Enhancing Learning Through Technology in Lifelong Learning Fresh Ideas; Innovative Strategies
Underpinned by a theoretical and critical discussion, the book presents a rationale for the use of technology in today's 21st century classrooms as teaching practitioners prepare themselves for the arrival of technologically mature and digitally literate 21st century learners with high expectations of their learning journey.
It offers 25 activities that are presented in a user-friendly and accessible format, illustrated with case studies from across the sector to bring the ideas to life. Each example demonstrates how freely and easily accessible technologies can be used to create engaging, interactive and learner centric lessons which promote retention, achievement and the development of digital literacies.
Example technologies include:
- Social networking and micro-blogging
- PowerPoint alternatives
- The use of avatars and virtual characters
- Mobile devices and applications (apps)
- Creative technologies
"This welcome book fills a real need within lifelong learning literature, through providing an exploration of the different ICT technologies available to students and teachers in the sector that combines the practical and applicable with the theoretical and reflective. Through the course of this book, the authors introduce and analyse a number of key theoretical themes, such as digital wisdom and digital literacy, providing an accessible entry point to rich and complex ideas. They also provide the reader with a considerable number of helpful summaries of readily available technologies that cover relevant topics such as presentations and e-portfolios, linking them to a critical understanding of pedagogy and inclusion. Throughout, the authors maintain a writing style that is always engaging and easy to follow, reinforced by practitioners' case studies that demonstrate how e-learning can move from being the property of the technological fetishist to an aspect of the professional practice of all teachers in the lifelong learning sector. I cannot think of another book on this subject that has managed to accomplish this."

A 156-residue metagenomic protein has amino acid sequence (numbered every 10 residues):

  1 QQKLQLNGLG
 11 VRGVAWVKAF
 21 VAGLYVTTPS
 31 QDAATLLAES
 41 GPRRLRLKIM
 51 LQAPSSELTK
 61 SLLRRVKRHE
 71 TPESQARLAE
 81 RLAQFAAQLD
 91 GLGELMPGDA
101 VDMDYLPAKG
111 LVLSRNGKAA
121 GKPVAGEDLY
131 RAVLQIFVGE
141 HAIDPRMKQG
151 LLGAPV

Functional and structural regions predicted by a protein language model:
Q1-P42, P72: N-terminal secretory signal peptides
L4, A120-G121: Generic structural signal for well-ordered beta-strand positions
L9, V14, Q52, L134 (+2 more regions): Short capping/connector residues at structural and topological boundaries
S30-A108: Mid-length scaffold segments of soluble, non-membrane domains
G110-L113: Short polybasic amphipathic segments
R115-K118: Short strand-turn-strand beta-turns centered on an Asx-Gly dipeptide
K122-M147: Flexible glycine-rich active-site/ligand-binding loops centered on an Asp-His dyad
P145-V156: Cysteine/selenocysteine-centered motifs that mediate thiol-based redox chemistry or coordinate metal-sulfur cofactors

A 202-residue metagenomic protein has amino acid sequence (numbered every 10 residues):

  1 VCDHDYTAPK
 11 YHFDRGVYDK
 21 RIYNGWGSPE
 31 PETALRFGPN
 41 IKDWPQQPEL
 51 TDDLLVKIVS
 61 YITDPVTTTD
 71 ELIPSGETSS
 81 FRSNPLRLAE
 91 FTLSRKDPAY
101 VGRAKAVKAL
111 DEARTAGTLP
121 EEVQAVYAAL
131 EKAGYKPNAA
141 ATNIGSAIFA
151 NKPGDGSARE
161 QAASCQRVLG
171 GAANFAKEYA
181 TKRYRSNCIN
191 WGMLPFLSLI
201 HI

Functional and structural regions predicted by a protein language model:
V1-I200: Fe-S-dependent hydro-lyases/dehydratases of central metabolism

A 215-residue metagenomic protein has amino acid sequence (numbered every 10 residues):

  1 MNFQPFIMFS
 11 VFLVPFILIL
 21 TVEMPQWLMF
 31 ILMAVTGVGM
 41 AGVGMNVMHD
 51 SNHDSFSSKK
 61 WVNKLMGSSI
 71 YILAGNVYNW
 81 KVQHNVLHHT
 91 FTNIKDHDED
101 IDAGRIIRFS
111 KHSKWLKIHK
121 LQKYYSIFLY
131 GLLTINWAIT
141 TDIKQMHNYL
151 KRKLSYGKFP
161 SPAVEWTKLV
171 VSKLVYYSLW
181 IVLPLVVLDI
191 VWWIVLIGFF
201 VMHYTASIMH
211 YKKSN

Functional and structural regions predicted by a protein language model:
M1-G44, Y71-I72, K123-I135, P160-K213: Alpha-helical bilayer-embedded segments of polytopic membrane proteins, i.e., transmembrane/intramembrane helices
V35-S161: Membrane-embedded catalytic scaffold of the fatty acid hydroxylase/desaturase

Dr Jonathan Tummons, Teesside University, UK
"This book is an indispensable guide to the discovery and use of learning technologies for new and experienced teachers in the lifelong learning sector. The structure and presentation make it easy to navigate and a pleasure to read. There is a very useful overview of relevant learning theory and discussion of key issues relating to developments in technology. The heart of the book provides concise and accessible introductions to twenty-five learning technologies with ideas about integrating them into learning and teaching.
This isn't just a book about technology; it is, more importantly, a book about learning."
Peter Scales, University of Derby, UK
"This book is addressed to practitioners in search of "digital wisdom" and I was immediately inspired to explore the activities with my students. It offers accessible but non-patronising information, definitions and terminology related to specific applications and tools. These are packaged in short 2-3 page sections that are easy to read and include practical tips and online links to the applications. Reflection points are built in throughout and each section includes an example of how the tool has been used by a classroom practitioner.
The authors address their readers as creative practitioners who are, as a matter of course, looking for better, more exciting ways to learn and teach. The positive tone and clear writing de-mystifies the whole idea of using digital tools for learning and makes such explorations sound fun, easy and inevitable.
Although the main idea is to offer quick access to techniques for classroom use these are put into context by a clear introduction that explains basic concepts of approaches to learning with technology and by a narrative running throughout that "connects the dots" of the specific applications.
There is surely something here for everyone, no matter what the level of their existing expertise."
Mary Hamilton, Lancaster University, UK